Matt Ruff was woken early in his adopted city by urgent calls from his hometown, New York, on the morning of 9/11. As news reports gradually filled in details about the al-Qaida attacks, he remembers, "We stayed in front of the TV all day." The planes, the planning, the simple scheme that inflicted so much damage—who could believe it? It was like some kind of dream, or a movie. When his friend and fellow novelist Neal Stephenson (The Baroque Cycle) subsequently told him "We're out of a job," Ruff's response was "No, we're not." But how to find a fresh angle on such a fantastical terrorist tale? Let the opportunists and exploiters take the first swings in fiction, he decided.
MATT RUFF Seattle Mystery Bookshop, noon, Thurs., Feb. 16; University Bookstore, 7 p.m. Thurs., Feb. 16; Third Place Books, 6:30 p.m. Fri., Feb. 17; Eagle Harbor Books, 3 p.m. Sun., Feb. 19.
Rather than address 9/11 immediately, Ruff embraced "the virtues of waiting," he says. "The first impulse isn't the most thoughtful one. I'm, like, 'Wait a while.' " So during the next decade, he finished two novels, 2003's Set This House in Order and 2007's Bad Monkeys—and it was the latter that led to a Hollywood invite to pitch some TV ideas, as he explained over a recent cup of coffee.
His idea was for a multiseason series that "was very close to what the novel ended up being," says Ruff. It would be an alternate-history spin on 9/11, in which the rich, developed, civilized part of the world is the United Arab States (or UAS). In this universe, the UAS won World War II. Israel is located in partitioned northern Germany. The Twin Towers are in Baghdad. And America is a backward, violent, religiously divided land, with various chunks of the continent ruled by warring Mormons, Pentecostals, etc.
And it is from America that Christian fundamentalist terrorists (or "crusaders") strike on November 9, 2001 in the mirror-reversed world of The Mirage (Harper, $25.99), whose main events take place a decade after those attacks. In response to the 11/9 attacks, the UAS invades America as part of the War on Terror, and the Green Zone is in occupied Washington, D.C. The "good guys" are a trio of brave Arab Homeland Security agents—think Jack Bauer, only Muslim—who seek to prevent suicide bombers from America and Europe. ("Why do they hate us?" one character wonders.)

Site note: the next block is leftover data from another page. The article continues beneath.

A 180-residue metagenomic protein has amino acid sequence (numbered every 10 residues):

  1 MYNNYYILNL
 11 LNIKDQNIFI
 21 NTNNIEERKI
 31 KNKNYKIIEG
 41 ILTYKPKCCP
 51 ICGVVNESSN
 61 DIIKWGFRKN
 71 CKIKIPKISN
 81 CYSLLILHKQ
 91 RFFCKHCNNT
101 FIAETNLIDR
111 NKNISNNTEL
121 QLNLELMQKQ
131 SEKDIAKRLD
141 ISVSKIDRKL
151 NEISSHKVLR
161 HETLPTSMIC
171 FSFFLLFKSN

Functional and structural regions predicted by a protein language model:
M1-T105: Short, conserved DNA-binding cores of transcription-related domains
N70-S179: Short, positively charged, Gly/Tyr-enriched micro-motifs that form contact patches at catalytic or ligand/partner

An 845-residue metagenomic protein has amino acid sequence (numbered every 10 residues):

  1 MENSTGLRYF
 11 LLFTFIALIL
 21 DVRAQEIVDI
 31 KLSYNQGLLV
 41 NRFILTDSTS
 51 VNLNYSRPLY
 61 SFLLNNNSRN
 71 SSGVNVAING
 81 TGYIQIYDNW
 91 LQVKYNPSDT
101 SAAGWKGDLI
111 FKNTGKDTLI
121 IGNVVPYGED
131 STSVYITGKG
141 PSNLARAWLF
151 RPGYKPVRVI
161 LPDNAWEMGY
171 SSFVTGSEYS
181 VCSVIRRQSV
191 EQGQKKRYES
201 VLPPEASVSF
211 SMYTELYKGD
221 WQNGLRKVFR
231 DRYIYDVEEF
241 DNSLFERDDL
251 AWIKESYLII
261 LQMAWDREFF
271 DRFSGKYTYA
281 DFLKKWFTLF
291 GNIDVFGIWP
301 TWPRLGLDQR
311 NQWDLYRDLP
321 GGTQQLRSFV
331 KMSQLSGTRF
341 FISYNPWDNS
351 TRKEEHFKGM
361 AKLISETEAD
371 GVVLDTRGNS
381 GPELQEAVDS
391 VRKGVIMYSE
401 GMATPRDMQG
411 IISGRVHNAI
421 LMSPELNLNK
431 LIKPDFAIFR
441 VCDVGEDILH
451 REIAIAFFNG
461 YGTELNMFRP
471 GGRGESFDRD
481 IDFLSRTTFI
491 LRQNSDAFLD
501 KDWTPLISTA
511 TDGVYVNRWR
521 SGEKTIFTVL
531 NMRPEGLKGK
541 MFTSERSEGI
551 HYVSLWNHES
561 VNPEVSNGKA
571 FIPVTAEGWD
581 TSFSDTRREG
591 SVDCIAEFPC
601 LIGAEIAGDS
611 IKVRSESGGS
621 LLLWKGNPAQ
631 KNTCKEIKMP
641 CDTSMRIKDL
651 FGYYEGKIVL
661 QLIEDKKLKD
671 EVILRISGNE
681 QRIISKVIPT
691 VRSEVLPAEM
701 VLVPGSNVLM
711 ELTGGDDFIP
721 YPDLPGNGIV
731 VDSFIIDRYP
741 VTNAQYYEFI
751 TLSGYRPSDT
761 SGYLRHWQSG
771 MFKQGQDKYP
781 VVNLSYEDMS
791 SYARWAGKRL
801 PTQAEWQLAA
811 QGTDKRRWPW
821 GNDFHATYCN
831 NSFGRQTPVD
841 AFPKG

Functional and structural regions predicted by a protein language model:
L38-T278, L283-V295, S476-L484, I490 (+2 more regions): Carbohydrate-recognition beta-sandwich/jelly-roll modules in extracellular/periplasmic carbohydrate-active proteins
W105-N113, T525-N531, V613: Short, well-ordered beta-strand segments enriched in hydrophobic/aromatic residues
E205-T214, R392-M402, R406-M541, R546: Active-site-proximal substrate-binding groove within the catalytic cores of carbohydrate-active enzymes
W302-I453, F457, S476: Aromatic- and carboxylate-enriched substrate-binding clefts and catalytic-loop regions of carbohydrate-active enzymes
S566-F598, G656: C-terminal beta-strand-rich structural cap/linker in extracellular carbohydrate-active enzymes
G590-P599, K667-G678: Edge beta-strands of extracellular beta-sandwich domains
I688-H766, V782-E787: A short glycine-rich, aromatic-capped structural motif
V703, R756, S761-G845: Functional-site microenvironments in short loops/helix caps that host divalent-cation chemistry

It was a pretty audacious pitch back in 2006, as Ruff concedes: "Reversing 9/11, that scared a lot of people. This is somewhat sacred territory still." Moreover, his outline for a TV series would've spanned several continents and involved dozens of characters—some with recognizable names (more on that below). Here's where we discuss influences, since, as the soft-spoken Ruff explains, "I'm a big pop-culture head—sci-fi and The Wire . . . and books by Richard Price. I'm kind of a Tom Clancy fan. I'm also a big Philip K. Dick fan. I do tend to be drawn to more risky ideas . . . going into uncomfortable places."
As a TV series, The Mirage would've done exactly that, asking us to reverse our sympathies from the accepted us-and-them of terrorism. It also would've involved huge quantities of historical backstory to explain how this alternate world came to be—for instance, Lyndon Johnson is a Baptist dictator who ruled the Christian States of America from 1963 to 2003! "It's as if Oliver Stone's theories had been real," Ruff chuckles.
To compress all that information into a novel, Ruff employs Wikipedia-like entries relating how, for example, Saddam Hussein is very much alive, a Baghdad gangster who trades information for historical artifacts (some smuggled from America). Osama bin Laden is a powerful UAS senator with a secret agenda. And across the Atlantic, Donald Rumsfeld and Dick Cheney are up to some familiar intrigues. This alt-historical framework is in many ways the best and most entertaining part of the book, and you want it to expand beyond the mere 400 pages of The Mirage, whose final resolution is less satisfying. Even if it had been a TV series, it might've suffered from the same Lost-style letdown. Beginnings are often easier than endings.
In a way, as we talk TV shows, Ruff considers The Mirage a post-Lost kind of novel. Before that series, with its burrowing complexity, byzantine plotting, and magical elements, readers (or viewers) might not have swallowed Ruff's historical rewrite. And within the big reversal, his three agents begin to discover other clouds and deceptions. In this way, too, The Mirage benefits from an X-Files effect, the sense that "the real explanation is something even wilder" than what Ruff's protagonists first consider. "I love those kinds of conspiracy theories," says the author. "I'm perfectly happy not to know all the answers, but I want to believe there could be one. They're out there."
Ruff describes himself as a minister's son with "a lot of experience with how people suspend their disbelief." That has translated nicely into fiction, since the Queens native sold his first novel straight out of Cornell, and has been writing novels ever since. He and his wife, rare-books dealer Lisa Gold, moved to Seattle in 2000—after rejecting Portland, ha!—because "we wanted a place with four seasons," says Ruff. Since he and his wife had portable careers, "We were able to go anywhere we wanted." They currently live in the Ballard-Phinney neighborhood, where Ruff's writing routine is undisturbed by kids or even cats. After holing up for many solitary months on The Mirage, he says, "I'm still getting the hang of speaking to other people."
Might there yet be a TV series or sequel to The Mirage? It would be awfully tempting to set a second volume over in primitive, strife-filled America, where cannibals allegedly inhabit the Rockies. No, according to Ruff: "I've said what I have to say."